The Leslie speaker was originally designed and voiced for the Hammond organ, and almost no Hammond organist worth his salt will be seen traveling or playing without one. We associate the sound of the Leslie with the Hammond so much that when plugging a guitar into a Leslie, a listening layman would most likely say, “Wow! Your guitar kinda sounds like an organ!” The frequencies of the speakers and the design of the cabinet were geared for the Hammond organ, so while plugging a guitar into it sounds really beautiful, it makes the guitar take on organ-like characteristics. This has been used to great effect by many guitarists throughout the years.
The Leslie appears on classic tracks by Jimi Hendrix, David Gilmour, Stevie Ray Vaughan, Jeff Beck, George Harrison, and countless others who used the seductive sounds of spinning speakers to add a unique touch to their tracks. Check out “Cold Shot” by Stevie Ray Vaughan, “Max’s Tune” by the Jeff Beck Group, and “Any Colour You Like” (Wembley 1974) by Pink Floyd for some excellent examples of rotary-speaker guitar tones.
Leslie speakers operate on a principal called the Doppler effect. This is a physical phenomenon that describes the change in frequency as an object changes position relative to a sound source. As a sound source gets closer to you, it will increase in pitch and volume, and the opposite will happen as it moves further away. The Leslie speaker operates on this principal on a relatively small scale, making the effect more subtle then a moving ambulance siren, but all the more beautiful. I always wondered if the Doppler effect could be applied specifically to the guitar. What would happen if a rotating speaker device was designed from the ground up for our 6-string weapon of choice? Could it maintain and embellish the frequencies of our instrument while giving that beautiful, room-filling, three-dimensional effect? Other than the vintage Fender Vibratone and scant offerings from Hammond-Suzuki and Motion Sound—some guitarists might also recall the elusive Mesa Boogie Revolver—nothing really scratched my itch. So, ever a believer in the DIY spirit, I decided to build one.
In approaching this project, my philosophy was to lighten and simplify the original Leslie design as much as possible, fine-tuning it to the guitar while maintaining a tight budget and not compromising on tone or function in any way. This was a tall order, and I had to rethink the Leslie design from square one. I came up with a simple 12" standard guitar speaker firing upward, with a rotating Styrofoam baffle mounted to a motor above it. The Styrofoam would have a sizeable chunk cut out of one of the sides, so the sound could only travel through the open part. The open part spins, therefore shooting the sound around and around to create the Doppler effect. To keep things simple, I decided to make this speaker cabinet passive, except for the power required to run the motor. So it operates like a basic 2x12 or 4x12 cab, and you can use your favorite guitar amp to power this little beast.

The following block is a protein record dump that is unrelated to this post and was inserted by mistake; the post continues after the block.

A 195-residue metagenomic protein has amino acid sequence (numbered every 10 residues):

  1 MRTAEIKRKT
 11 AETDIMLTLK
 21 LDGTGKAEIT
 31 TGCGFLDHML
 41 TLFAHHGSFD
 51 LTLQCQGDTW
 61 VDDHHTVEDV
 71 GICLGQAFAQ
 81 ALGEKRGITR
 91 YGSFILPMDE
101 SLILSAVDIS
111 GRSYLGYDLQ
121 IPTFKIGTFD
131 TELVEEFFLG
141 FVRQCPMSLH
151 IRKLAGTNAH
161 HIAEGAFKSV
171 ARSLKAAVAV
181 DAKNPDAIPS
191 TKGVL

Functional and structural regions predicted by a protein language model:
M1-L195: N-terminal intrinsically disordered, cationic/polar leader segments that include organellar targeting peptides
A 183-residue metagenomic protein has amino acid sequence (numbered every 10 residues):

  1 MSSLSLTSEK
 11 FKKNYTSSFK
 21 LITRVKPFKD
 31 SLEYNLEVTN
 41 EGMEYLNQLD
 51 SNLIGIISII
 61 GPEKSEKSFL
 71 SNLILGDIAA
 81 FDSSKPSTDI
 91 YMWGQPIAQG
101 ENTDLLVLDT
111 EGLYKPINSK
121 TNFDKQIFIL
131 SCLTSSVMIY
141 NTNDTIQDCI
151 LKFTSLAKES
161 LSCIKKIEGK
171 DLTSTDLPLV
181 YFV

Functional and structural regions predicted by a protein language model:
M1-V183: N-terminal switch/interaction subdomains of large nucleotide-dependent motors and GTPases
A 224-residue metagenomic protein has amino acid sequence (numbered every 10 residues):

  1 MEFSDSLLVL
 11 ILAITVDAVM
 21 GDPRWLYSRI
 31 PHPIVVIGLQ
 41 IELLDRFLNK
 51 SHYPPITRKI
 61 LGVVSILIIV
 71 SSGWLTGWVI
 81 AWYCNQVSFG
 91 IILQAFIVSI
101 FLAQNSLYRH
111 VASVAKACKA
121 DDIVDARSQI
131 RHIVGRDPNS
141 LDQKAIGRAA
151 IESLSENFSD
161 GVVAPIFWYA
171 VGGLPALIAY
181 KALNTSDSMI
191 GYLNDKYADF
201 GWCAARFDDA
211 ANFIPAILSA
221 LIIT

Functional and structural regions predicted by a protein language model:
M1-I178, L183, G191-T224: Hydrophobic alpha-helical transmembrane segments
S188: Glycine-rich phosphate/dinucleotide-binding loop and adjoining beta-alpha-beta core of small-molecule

Fig. 1 shows a CAD drawing of the cabinet. In this view, the removable rear panel is detached and we’re looking through the back of the cabinet. You can see the upward-firing speaker mounted on a board that’s permanently attached to three walls. The motor, which is fastened to the roof, rotates the Styrofoam cylinder that’s suspended above the speaker. As the cylinder spins, its cutaway pushes sound through “windows” cut into the three walls and rear panel. As the sound passes from one window to another, we hear the shifting tones created by the Doppler effect.
Okay—now that you have all your materials listed and collected, let’s get started! For this project, I enlisted the assistance of a professional woodworker to help build the cabinet while I directed him. (Special thanks to Robert and Monique at Woodworking Specialists in Tucson, Arizona, for helping me out and putting up with my incessant photography.)
Note: The wood I used for this cabinet is pre-finished furniture-grade 9-ply Baltic birch, so I did not need to finish the cabinet. If you are using non-finished wood, apply your favorite stain or finish before mounting any of the electronic components. Follow the instructions on the can to get the best results.
Before you start cutting any wood, study the following three drawings to get a visual sense of where we’re headed. Fig. 2 shows the cabinet dimensions, and Fig. 3 shows the measurement for the four window cutouts. Fig. 4 shows the speaker mount and its cutout; I’ll explain how I arrived at the speaker cutout measurements in a moment—its precise diameter depends on the speaker you’ve selected for this project.